Telemedicine has been around in some shape or form since the mid 1900s but has become most prominent in the past decade with the growth of the internet and smart device technology. Initially, telemedicine was used to connect specialist doctors with patients in a different location by phone, for example, when specialists were not available in rural locations.
In the past decade, telemedicine has become an increasingly important part of the global healthcare system and has improved how medical support is accessed by patients and healthcare institutions that are in need of support.
With the advancement of technology, patients and healthcare institutions can now access telemedicine services, like My Emergency Doctor, in real-time via phone and high-definition video calls whenever they want and from wherever they are.
Telemedicine vs. Telehealth
Many people ask ‘what is telehealth?’, ‘what is telemedicine?’ and ‘what is the difference between them?’. The two terms are similar, yet there is a clear distinction between telemedicine and telehealth.
Telehealth is a broad term that encompasses the use of telecommunications technologies to provide medical or health education, training, care, services or education across varying distances and locations.
Telemedicine differs as it specifically refers to the delivery of medical services via telecommunications technologies, such as telephone or video conferencing. Telemedicine involves medical professionals providing diagnosis and treatment for patients from a different location to the patient using phone or video calls.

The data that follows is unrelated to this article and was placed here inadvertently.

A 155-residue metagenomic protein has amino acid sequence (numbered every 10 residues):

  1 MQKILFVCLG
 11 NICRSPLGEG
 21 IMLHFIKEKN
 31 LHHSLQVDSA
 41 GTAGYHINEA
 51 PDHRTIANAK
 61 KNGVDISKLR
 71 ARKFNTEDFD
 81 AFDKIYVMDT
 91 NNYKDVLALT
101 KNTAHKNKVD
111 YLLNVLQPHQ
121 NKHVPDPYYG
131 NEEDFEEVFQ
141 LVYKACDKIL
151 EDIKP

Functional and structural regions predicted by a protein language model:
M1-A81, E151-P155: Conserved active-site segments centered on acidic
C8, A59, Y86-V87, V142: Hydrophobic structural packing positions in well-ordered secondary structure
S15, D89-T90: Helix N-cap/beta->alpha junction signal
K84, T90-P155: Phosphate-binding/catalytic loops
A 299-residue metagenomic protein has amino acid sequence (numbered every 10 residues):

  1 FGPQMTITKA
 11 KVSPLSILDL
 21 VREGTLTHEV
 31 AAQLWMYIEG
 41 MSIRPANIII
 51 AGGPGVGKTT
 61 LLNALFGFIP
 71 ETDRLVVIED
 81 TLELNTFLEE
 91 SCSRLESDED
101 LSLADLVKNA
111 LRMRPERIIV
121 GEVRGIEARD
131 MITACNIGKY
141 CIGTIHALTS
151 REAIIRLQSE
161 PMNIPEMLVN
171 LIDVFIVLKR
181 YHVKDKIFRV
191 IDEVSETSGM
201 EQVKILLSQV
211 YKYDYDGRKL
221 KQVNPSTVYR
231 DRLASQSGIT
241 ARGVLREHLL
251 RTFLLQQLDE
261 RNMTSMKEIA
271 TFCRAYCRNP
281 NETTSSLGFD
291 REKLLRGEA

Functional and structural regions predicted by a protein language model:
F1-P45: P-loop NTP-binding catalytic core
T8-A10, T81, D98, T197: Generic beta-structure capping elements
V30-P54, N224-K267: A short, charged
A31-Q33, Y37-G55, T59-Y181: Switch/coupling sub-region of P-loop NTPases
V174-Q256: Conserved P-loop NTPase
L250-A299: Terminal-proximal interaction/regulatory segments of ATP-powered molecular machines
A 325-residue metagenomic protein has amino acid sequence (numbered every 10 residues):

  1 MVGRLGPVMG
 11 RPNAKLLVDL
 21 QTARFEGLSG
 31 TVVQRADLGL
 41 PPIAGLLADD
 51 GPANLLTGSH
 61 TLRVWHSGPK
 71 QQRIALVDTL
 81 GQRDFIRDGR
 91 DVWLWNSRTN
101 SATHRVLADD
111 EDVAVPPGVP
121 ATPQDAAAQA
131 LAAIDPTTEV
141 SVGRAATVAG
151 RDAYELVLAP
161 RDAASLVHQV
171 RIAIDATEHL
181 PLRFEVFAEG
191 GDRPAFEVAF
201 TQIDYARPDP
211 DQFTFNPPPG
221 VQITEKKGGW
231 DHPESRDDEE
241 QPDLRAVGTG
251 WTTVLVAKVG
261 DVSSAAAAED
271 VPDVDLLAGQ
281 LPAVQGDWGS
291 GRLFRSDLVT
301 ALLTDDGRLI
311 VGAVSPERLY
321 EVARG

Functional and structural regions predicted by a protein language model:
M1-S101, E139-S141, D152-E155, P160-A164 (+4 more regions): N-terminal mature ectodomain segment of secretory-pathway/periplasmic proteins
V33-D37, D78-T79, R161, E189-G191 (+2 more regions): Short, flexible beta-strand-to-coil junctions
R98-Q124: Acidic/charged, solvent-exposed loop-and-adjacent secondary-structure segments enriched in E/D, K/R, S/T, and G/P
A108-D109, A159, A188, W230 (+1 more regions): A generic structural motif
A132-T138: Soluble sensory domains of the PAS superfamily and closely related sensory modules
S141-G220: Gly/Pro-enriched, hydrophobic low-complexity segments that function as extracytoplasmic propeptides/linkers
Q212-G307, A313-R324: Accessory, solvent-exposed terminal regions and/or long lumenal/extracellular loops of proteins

The Benefits of Telemedicine
Seamless access to medical professionals and services.
My Emergency Doctor enhances existing pathways by enabling patients who are unable to travel. Patients can now access medical services without leaving where they are, saving time and effort. This can especially benefit patients that are elderly, disabled, in need of palliative care or are located in remote areas.
Increased support and operational efficiencies for busy healthcare institutions.
Australian hospitals, ambulances, and rural health services have fast access to specialist emergency physician (FRCEM) support when they are experiencing patient overflow, staff absences or need a second-opinion.
Slows the spread of infectious disease.
As we have seen in the instance of the COVD19 pandemic, the UK government acted quickly to stand up telehealth policies that enabled telemedicine to be commonplace. This has been beneficial for not only those with weak immune systems or underlying conditions, but for the community at large.
Increases access to specialists that patients might not otherwise be able to see.
In remote regional areas where communities are smaller and more geographically dispersed, telemedicine can be substantially beneficial to medically under served communities where specialist clinician shortages exist.
Increased medical workforce satisfaction
For medical professionals in regional, rural and remote communities, telemedicine allows them access to medical specialists that they might not otherwise have access to and more capacity to serve their local population. Telemedicine dissolves distance which can allow doctors and nurses serving communities outside of metropolitan areas more support, more opportunities to learn and additional rest when required.
About UsRead our story
Driven by his first-hand experience as a Senior Emergency Specialist in a busy emergency department our Founder, Dr Bowra, wanted to create a service which would support healthcare institutions and in turn, provide patients access to senior specialist emergency doctors, no matter the time of day or where they lived.
How we help Healthcare InstitutionsRead more
My Emergency Doctor is taking the pressure off emergency care delivery. We provide healthcare institutions and health services with on-demand access to FRCEMs via phone and video calls. Medical consultations happen in real-time, regardless of your location.